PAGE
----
9. These are they whom the Spirit of God hath before-hand marked out in the Book of Psalms, as sitting in the seat of the scornful; being indeed the very pest and bane of our religion, cunning in the art of deceitful words, very successful in their endeavours to corrupt the truth, spreading far and near the poison of their venomous tongues, whose "words will eat as doth a canker." Against the men of this complection our Lord heretofore warned his people, and endeavoured to reclaim them from following such erroneous guides, saying, "Hearken not unto the words of the prophets that prophesy unto you: they make you vain: they speak a vision of their own heart, and not out of the mouth of the Lord. They say still unto them that despise me, the Lord hath said, Ye shall have peace; and they say unto every one that walketh after the imagination of his own heart, No evil shall come upon you. I have not sent these prophets, yet they ran: I have not spoken to them, yet they prophesied. But if they had stood in my counsel, and had caused my people to hear my words, then they should have turned them from their evil way, and from the evil of their doings."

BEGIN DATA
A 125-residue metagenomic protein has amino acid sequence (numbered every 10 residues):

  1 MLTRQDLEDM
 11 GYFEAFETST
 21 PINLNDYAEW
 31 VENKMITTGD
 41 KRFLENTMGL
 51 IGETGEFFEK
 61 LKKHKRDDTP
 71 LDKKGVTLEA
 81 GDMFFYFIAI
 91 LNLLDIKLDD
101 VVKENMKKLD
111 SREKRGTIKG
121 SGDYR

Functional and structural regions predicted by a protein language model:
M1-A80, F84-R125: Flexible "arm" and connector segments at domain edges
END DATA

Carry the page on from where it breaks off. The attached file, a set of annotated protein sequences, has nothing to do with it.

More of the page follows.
10. Let no one deceive himself with that saying of our Saviour, "Where two or three are gathered together in my name, there am I in the midst of them:" For these false interpreters, these corrupters of the gospel of Christ, set down the latter part, which they think for their turn, and